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FRIED GREEN DIASPORA: Chick-fil-A

southern food

In Search of Southern Cooking in

America at Large:

On Waiting in Line for Chicken Sandwiches 

When I was a senior in high school, a Chick-fil-A opened up in the dilapidated old Hardee’s building across the street from the gym. For anyone who hasn’t witnessed a Chick-fil-A grand opening, the fanfare may come as a bit of a shock—there are giveaways, midnight ice cream sundae parties, and infinite chicken nuggets on the evening preceding opening day. The highlight of the festivities, however, is the “First 100” contest, also known as “Crazy People Camping in a Parking Lot for 52 Chicken Sandwich Coupons” contest. I must admit there was a brief period of time when my friends and I contemplated joining the fanatics and staying awake all night simply so we could eat free Chick-fil-A once a week. Instead, we decided that the free midnight sundaes were enough of a celebratory treat.

Now that I live on the west coast, I tend to obfuscate my obsession with the controversial chain. I’d always known of the Chick-fil-A founding Cathy family’s conservative Christian beliefs. But the fact that the chain was closed on Sundays so employees could go to church never struck me as a sign of any maliciousness on the part of the company. My opinion changed a bit after that midnight sundae party, though: Dan Cathy (son of the founder, Truett, and now the president of the company) spoke at the event for what seemed like hours on leadership, values, and (shockingly) “evidence” to disprove evolution. It seemed like an odd topic for a restaurant opening party, and even more odd [V1] in the liberal part of the city in which I grew up.

Since the past summer, Chick-fil-A’s Christian identity has been thrust into the news and the minds of fried chicken lovers everywhere. The company’s admission of support for anti-gay organizations added fuel to an already heated election cycle, with support for and protests against the company falling perfectly along party lines. The protests still continue here in California; just last week a Chick-fil-A opened in nearby Walnut Creek to equal-sized crowds of contest hopefuls and angry demonstrators.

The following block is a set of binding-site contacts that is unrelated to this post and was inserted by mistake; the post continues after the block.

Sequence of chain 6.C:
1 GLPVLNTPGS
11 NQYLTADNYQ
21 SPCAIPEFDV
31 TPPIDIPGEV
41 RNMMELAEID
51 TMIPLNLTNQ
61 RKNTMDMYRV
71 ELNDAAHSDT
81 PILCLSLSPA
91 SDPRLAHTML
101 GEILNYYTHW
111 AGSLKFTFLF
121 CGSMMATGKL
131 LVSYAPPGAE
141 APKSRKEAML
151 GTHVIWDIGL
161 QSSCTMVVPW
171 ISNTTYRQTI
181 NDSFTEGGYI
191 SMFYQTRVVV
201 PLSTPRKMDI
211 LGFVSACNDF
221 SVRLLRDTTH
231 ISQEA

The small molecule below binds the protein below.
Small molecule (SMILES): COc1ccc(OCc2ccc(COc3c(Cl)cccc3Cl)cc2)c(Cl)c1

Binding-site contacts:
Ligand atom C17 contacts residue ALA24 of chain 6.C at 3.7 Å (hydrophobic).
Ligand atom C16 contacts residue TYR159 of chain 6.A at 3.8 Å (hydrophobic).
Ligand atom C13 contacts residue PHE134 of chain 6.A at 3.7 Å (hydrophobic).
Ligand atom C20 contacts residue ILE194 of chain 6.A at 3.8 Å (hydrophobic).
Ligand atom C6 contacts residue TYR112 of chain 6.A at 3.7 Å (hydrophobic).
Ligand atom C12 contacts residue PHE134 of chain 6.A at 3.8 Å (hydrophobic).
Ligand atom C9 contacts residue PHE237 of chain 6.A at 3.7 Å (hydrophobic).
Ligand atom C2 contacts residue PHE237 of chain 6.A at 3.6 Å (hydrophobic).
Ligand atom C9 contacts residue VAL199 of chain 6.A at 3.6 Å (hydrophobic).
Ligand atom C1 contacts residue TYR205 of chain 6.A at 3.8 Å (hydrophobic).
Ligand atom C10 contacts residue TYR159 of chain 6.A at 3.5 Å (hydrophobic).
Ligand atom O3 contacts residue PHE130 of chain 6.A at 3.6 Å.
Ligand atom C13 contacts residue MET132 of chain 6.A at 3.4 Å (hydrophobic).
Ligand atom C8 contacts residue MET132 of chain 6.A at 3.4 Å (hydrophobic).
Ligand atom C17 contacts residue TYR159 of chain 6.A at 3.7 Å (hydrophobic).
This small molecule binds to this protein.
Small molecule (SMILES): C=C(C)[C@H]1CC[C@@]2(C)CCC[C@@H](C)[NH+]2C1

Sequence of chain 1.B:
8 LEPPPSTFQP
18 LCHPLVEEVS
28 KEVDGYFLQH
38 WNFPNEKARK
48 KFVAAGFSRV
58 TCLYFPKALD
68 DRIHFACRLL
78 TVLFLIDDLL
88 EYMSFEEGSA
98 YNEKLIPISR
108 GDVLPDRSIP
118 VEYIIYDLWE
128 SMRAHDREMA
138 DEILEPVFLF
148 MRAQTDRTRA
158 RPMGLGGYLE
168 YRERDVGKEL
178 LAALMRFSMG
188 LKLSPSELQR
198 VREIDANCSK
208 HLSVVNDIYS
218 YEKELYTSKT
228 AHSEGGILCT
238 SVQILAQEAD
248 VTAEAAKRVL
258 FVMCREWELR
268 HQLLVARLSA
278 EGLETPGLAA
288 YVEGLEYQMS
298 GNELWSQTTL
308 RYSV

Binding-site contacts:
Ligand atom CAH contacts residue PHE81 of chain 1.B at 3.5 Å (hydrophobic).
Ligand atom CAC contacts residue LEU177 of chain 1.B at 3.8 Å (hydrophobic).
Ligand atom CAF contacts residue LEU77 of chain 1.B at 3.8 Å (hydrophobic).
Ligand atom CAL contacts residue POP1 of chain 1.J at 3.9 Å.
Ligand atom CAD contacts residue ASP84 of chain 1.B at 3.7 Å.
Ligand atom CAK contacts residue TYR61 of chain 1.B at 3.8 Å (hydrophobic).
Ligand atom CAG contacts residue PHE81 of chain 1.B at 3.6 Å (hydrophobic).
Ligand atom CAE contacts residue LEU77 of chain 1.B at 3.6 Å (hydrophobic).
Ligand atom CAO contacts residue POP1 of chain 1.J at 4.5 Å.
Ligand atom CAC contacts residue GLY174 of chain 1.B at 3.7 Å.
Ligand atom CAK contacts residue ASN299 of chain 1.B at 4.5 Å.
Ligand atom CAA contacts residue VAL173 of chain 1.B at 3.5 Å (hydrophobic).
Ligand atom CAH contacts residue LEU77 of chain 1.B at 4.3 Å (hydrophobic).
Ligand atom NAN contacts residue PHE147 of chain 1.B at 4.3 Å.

chick-fil-a

Pensacola, Florida. Cheryl Casey/Shutterstock.com

In my view, there are plenty of issues for which to fault Chick-fil-A, but their chicken sandwiches are not one of them. Tender (real) chicken, coated with crisp and well-seasoned breading is served without fail to each and every diner who pulls up to the drive-through or steps up to the counter. They’ve always fried in peanut oil (the true Southerner’s fry-oil of choice) and make some pretty damn good waffle fries as well.

But for those who disagree, there are myriad options for getting a fried chicken sandwich out here in the Bay. In fact, it seems that fried chicken sandwiches are everywhere these days, popping up in food carts and upscale spots at a fast clip.

One such cultish restaurant sits on the corner of 51st and Telegraph in the hipper-than-thou Oakland neighborhood called Temescal. Open for short lunch hours Monday through Saturday, Bakesale Betty is somewhat of a chameleon. Originally opened as a stand at the North Oakland farmers’ market in 2002, the shop has changed identity, location, and size many times during the last ten years. At one point, they sold a plethora of pastries and several sandwich options, and even had two storefront locations. These days, the operation is smaller: They sell fried chicken and coleslaw sandwiches, cookies, and sliced fried chicken on coleslaw (“salad”) out of their storefront on Telegraph.